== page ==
Control of Follicle Size
Drs. Yano, Brown, and Detmar, all associated with medical institutions in Massachusetts, completed a study indicating that a certain protein may make hair follicles and therefore hair shafts larger. They compared two groups of mice, one of which they labeled wild-type and the other transgenic. The transgenic mice were bred to produce extra VEGF.
VEGF or Vascular Endothelial Growth Factor is a protein naturally produced in the body. The scientists found that the mice bred to produce extra VEGF grew fur faster and thicker than the wild-type mice. The network of capillaries supplying nutrients to the follicles of the VEGF group were also 30 to 40 % larger than those of the wild-type.
The scientists concluded that by regulating the amount of VEGF in the skin they could influence the size of the hair follicles and the density of the hair. The results of this study were published in The Journal of Clinical Investigation (February 2001, Number 4).
Comment: Because this is the most significant research I have read in years, I have written an extended commentary. The quotations are all from the scientists' article in The Journal of Clinical Investigation.
The mantra that hair loss has nothing to do with impaired circulation to the scalp continues to be recited by most of the hair gurus. In general it's true. The large arteries in the neck and temples deliver sufficient blood flow to the scalp. The hair follicles should be well-nourished with nutrient-laden blood. Of course some scam artists with their high-voltage systems to get more blood to the scalp preach that this extra blood flow will have a beneficial effect on the follicles making them sprout terminal hair.
The research done by Yano, Brown, and Detmar also indicates that circulation in the scalp will have a beneficial effect on intact follicles. The circulation they're talking about though is of a microscopic kind, and their analysis goes right to the heart of hair biology.
These scientists are working with mice because in these creatures the hair cycles are fast and the results can be graphed rapidly. The conclusions from the study, though, can be applied, with some qualifications, to humans where a full hair cycle can take up to ten years.
If you're not familiar with the stages of the hair cycle, please click Male Pattern Baldness and read that before attempting this.
"Hair follicles undergo pronounced cyclic expansion and regression leading to rapidly changing demands for vascular support." When the follicles go from the resting stage to the growing stage there is an increased need of nutrients. The network of capillaries surrounding the follicles (see the drawing) is the delivery system. In the resting stage these capillaries are minute. In order to supply the increased demand of nutrients, especially the amino acids, to the follicles in the growing stage these capillaries must expand. By expand I mean that they must either form new vessels or increase the size of the existing ones.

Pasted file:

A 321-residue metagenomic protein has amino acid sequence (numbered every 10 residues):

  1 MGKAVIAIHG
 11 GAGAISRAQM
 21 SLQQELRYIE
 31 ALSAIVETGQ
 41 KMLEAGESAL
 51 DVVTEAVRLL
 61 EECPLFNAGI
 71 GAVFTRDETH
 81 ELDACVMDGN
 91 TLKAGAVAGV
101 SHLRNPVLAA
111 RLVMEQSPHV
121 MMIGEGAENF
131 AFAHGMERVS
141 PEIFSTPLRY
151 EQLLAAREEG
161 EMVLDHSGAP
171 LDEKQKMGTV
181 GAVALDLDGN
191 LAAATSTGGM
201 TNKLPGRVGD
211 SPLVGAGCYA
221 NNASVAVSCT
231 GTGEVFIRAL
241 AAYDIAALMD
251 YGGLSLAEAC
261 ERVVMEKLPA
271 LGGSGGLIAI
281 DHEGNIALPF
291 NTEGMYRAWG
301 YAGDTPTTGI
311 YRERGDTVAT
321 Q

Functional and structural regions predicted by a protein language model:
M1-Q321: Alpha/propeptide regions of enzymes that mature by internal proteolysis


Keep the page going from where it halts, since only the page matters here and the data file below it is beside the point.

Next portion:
The study indicates that it is mostly the enlargement of the existing capillaries--up to a fourfold enlargement--that takes place. This enlargement is called angiogenesis although angiogenesis also applies to the proliferation of new capillaries.
The question is, what causes this angiogenesis which usually takes place a short time before the follicles go into the growing stage. This is the interesting part of the story.
The mechanism controlling the angiogenesis in the hair follicles is a protein called VEGF (Vascular Endothelial Growth Factor). This protein causes a "...pronounced vascular remodeling..." during the early part of the growth stage of the hair cycle. In fact "...cyclic hair growth is dependent on...angiogenesis to meet the increased needs of hair follicles during the anagen phase of rapid cell division."
After the long growing stage (anagen) of the hair cycle, the follicles go into a short degenerative stage (catagen) and then into a lengthy resting stage (telogen). All this is also correlated with VEGF, in this case a decrease in the production of the protein. This decrease causes the network of capillaries surrounding the follicles to shrink again.
The study as outlined in the Journal is "...the first direct evidence that promotion of angiogenesis can promote hair growth and additionally lead to hair thickness." Or put another way by the authors, "These findings demonstrate that normal follicle growth and cycling are dependent on VEGF induced angiogenesis."
The reason I think this research into VEGF and angiogenesis is important is that it gives more than a clue to the dynamics of the hair cycle. It is only during the hair cycle, especially in the transition from telogen to early anagen, when the follicles enlarge, miniaturize, or stay the same. All this seems to be mediated by VEGF and angiogenesis.
I'm sure, though, that other scientists with new findings will muddy up the waters again when they introduce new complexities. Men like Erich von Stroheim, Yul Brenner, and Telly Savalas, happy with the way they looked, never had to be concerned about VEGF, angiogenesis, and new complexities. But for the rest of us, every bit of scientific progress in hair research counts.